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Should Amazon be slapped on the wrist?

A French friend of mine recently boasted about his "ultra-secure" credit card issued by his local bank - that card required SMS-based authorization of every transaction. There is nothing secure about SMS-based systems (SMS forwarding attacks were first reported six years ago), but that's not the point.

I got my iPad out and in less than two minutes bought a book from Amazon (their shopping flow, especially checkout procedures, are world-class) - using that "ultra-secure" card, of course. A minute later, an email from Amazon confirmed that my order was being prepared for dispatch (the book was shipped within few hours).

It's not only my friend who should be upset with Amazon - apparently, the largest e-tailer in the world ignores the card rules on a frequent basis. Should anyone care?

If you are a consumer and your card was used fraudulently at Amazon who turned a blind eye to security checks, you should - eventually - get your money back. But not before you made several calls to your bank (with the obligatory long "muzak" sessions) and some form-filling. If you value your time (and you should), the cost of the time you'd wasted on solving the problem that you didn't create in the first place is far from zero. Let's put a value on that unproductive time, say £50.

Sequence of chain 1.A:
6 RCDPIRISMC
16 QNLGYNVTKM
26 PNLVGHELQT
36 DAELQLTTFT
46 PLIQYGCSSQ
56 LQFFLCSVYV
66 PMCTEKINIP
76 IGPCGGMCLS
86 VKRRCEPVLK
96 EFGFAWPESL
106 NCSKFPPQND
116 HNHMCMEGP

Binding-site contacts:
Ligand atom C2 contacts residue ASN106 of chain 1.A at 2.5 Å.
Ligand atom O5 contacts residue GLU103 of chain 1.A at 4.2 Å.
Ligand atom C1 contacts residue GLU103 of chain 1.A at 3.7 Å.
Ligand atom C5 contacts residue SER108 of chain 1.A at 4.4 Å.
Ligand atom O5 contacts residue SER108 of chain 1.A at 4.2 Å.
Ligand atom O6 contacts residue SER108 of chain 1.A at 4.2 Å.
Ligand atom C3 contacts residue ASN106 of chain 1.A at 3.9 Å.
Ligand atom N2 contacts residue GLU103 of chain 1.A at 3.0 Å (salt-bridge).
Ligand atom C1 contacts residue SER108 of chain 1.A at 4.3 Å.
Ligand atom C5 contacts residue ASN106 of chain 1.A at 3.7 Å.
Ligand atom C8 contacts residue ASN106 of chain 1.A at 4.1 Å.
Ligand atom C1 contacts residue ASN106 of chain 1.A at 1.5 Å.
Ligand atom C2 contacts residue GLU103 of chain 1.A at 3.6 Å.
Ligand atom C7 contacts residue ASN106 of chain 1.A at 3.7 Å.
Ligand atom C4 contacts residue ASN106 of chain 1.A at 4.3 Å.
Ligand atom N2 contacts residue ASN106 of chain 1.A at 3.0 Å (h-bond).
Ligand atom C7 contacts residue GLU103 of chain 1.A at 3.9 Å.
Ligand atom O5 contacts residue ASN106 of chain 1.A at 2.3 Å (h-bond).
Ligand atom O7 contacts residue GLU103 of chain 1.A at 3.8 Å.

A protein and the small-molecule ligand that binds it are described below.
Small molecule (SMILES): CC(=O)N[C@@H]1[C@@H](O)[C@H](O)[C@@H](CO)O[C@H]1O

If you are a bank, you'll get - eventually - the money back from Amazon via chargeback. But not before your customer service personnel wasted their expensive time on dealing with your upset customer. Say, another £50.

If you are Amazon, you care neither about the upset owner of the card which you accepted without due security checks, nor about the chargeback claim from the bank that issued that card - you make more money if you let every customer to pay quickly and easily, so the current fraud level does not bother you (at all).

If you are a fraudster who bought a DVD with stolen card details, you are enjoying yourself (and cannot wait to buy another DVD, with another stolen card).

My question is: if Amazon was slapped on the wrist by being made liable for those indirect costs and losses (say, £100 per incident), would that change their attitude towards card checks? Class action lawsuit anyone?


Comments: (2)

A Finextra member
A Finextra member 11 July, 2012, 22:13Be the first to give this comment the thumbs up 0 likes

What about the banks themselves too, especially in the the CC loving USA.  Buy something under $25 at a POS with a swipe of a magstripe and its yours - no signature, no pin, no checks at all.  Its terrifying if you ever think your card could have been skimmed - checking statements and trying to identify obscure transactions months after your US visit.  The banks are prepared to waive the fraud in return for the purchase convenience factor - who needs tap and go NFC or chip and pin with that thinking.   Just let the consumer sweat it out and suffer the post-transaction inconvenience.

A Finextra member
A Finextra member 11 July, 2012, 22:19Be the first to give this comment the thumbs up 0 likes

Great comment! As per Leonard Cohen's song - "Democracy [EMV] is coming to the USA!"

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This post is from a series of posts in the group:

Innovation in Financial Services

A discussion of trends in innovation management within financial institutions, and the key processes, technology and cultural shifts driving innovation.

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